Re: Shu Ha Ri
I think the principle difference in our positions in this thread is not that I have experienced this process as a student of a Japanese shihan, which I have, but that I have often seen this process used as you describe it to achieve results that have little do with technique. I have seen it used to change behaviors and reactions that, while $B!H(Bspontaneous$B!I(B in a certain sense, reflect an attachment to a way of perceiving the world and one$B!G(Bs place in it that is not consistent with the principles of aikido. But these behaviors and reactions are not necessarily replaced with the ability to effectively apply the physical techniques of aikido.
This is why I have said that aikido is not principally an art of techniques. Of course, all arts, even extremely formal koryu, are arts of principle rather than technique, so the way I framed that point is somewhat confusing. My intent was to say that in aikido, techniques play a very different role than in other arts. I think we can agree, along with several others, that mainstream aikido, unlike most other arts, does not intend to teach the effective application of physical aikido techniques to real conflicts. It does, however teach something, and I believe that it does so through the process of shu-ha-ri, as you described it.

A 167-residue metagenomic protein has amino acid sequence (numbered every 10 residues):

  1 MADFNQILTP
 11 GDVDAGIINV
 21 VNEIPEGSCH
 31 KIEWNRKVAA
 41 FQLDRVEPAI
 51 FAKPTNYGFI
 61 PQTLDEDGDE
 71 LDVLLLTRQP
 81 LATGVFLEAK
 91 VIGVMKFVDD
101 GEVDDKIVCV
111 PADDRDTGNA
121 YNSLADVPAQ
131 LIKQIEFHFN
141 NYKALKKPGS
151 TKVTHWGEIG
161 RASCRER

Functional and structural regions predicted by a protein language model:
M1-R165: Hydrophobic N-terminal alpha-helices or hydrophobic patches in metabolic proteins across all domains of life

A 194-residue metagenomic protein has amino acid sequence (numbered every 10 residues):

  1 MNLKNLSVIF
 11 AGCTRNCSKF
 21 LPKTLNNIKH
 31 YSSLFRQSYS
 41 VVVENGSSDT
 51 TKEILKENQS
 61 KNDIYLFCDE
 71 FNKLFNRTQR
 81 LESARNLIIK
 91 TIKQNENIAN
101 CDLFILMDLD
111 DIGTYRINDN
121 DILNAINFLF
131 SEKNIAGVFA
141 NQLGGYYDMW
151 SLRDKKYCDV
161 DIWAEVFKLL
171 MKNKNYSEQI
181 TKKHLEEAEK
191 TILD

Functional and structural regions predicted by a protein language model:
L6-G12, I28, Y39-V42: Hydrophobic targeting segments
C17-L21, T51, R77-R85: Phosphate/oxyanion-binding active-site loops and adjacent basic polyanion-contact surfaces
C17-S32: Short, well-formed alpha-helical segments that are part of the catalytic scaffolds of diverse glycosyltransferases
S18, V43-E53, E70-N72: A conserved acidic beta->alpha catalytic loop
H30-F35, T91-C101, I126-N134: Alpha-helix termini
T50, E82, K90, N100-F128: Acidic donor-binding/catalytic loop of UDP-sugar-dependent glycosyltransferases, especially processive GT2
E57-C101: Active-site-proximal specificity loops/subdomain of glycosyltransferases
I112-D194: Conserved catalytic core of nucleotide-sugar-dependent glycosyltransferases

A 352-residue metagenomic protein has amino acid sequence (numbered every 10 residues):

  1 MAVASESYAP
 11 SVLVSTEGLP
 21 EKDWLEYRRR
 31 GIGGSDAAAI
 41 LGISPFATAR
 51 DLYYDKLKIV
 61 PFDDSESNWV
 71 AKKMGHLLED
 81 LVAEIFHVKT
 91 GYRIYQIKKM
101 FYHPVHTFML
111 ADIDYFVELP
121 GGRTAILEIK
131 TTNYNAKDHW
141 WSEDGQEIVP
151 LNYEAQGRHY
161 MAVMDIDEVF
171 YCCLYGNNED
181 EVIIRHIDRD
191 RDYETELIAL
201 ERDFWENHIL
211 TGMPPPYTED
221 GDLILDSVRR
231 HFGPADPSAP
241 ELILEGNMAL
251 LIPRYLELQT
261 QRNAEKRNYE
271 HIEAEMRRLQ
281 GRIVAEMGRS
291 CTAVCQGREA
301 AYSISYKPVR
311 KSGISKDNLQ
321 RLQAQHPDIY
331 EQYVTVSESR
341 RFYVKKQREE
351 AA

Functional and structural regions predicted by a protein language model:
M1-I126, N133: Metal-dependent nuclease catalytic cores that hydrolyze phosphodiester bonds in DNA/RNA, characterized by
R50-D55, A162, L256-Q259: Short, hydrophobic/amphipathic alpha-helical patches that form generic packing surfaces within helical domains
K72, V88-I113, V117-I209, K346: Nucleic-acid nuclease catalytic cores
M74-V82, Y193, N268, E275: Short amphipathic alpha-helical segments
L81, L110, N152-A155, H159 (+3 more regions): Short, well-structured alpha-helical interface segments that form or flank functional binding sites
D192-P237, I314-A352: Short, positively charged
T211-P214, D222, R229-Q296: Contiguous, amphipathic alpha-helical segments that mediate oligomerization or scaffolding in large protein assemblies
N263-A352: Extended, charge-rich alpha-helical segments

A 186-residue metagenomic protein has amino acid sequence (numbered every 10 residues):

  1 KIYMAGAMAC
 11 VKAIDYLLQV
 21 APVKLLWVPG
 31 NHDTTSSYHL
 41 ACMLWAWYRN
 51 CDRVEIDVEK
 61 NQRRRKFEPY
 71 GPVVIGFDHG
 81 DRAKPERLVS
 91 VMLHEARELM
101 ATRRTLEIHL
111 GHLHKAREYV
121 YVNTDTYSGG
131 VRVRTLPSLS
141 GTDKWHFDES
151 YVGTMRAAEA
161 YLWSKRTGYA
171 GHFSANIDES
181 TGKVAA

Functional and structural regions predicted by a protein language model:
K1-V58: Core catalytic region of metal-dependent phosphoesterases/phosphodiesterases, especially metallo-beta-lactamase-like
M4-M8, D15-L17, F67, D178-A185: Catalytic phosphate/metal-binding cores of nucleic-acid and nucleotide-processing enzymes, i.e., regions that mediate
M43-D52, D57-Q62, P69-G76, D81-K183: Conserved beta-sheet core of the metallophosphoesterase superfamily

What that $B!H(Bsomething$B!I(B that mainstream aikido teaches is rather hard to pin down. Yet if you attend seminars, visit dojos, or even read discussion boards such as this one on the Internet, you will see examples of it. It is an approach to conflict that assumes that things will never reach the point of a real physical attack. Personally, I think that is an unwise stance, particularly in the dojo where we have signed away our rights to legal recourse in the case of injury, but perhaps it is more suited to our modern world where physical violence is no longer a real concern for most adults.
Interestingly, we can also look at the debate over whether aikido should be taught to the poor that was taking place on another board in a similar light. The poor are proportionally more likely to face actual violence in their daily lives than the rich, who make up the bulk of the aikido community. Yet, many feel that the art is not for them. Perhaps the underlying reason for this is that the poor need something with more physically effective techniques than mainstream aikido offers. Since we both have an interest in such techniques, it should not be surprising then that we both are more open to teaching such students, reducing fees if necessary. Aikido has great potential to change the way people relate to each other and themselves, but that potential will never be fully achieved until we get it into the hands of those who need it most.
Last edited by G DiPierro : 07-11-2004 at 06:46 PM.